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Annu Rev Biomed Eng. 2016 Jul 11;18:285-309. doi: 10.1146/annurev-bioeng-100515-013926. Epub 2016 Feb 29.

Microfluidics for High-Throughput Quantitative Studies of Early Development.

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School of Chemical and Biomolecular Engineering, Georgia Institute of Technology, Atlanta, Georgia 30332; email:
Department of Chemical and Biological Engineering and Lewis-Sigler Institute for Integrative Genomics, Princeton University, Princeton, New Jersey 08544; email:


Developmental biology has traditionally relied on qualitative analyses; recently, however, as in other fields of biology, researchers have become increasingly interested in acquiring quantitative knowledge about embryogenesis. Advances in fluorescence microscopy are enabling high-content imaging in live specimens. At the same time, microfluidics and automation technologies are increasing experimental throughput for studies of multicellular models of development. Furthermore, computer vision methods for processing and analyzing bioimage data are now leading the way toward quantitative biology. Here, we review advances in the areas of fluorescence microscopy, microfluidics, and data analysis that are instrumental to performing high-content, high-throughput studies in biology and specifically in development. We discuss a case study of how these techniques have allowed quantitative analysis and modeling of pattern formation in the Drosophila embryo.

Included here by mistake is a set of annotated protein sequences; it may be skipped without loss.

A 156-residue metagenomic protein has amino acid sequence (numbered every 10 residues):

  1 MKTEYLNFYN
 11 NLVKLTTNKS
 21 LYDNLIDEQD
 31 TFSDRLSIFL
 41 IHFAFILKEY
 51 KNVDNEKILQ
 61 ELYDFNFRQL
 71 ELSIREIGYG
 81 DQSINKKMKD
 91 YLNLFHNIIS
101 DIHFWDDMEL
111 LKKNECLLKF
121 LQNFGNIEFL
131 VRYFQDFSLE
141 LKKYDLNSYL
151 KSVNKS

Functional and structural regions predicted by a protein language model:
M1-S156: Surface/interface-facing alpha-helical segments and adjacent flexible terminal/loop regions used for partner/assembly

automation; computer vision; developmental biology; fluorescence microscopy; modeling; quantitative biology

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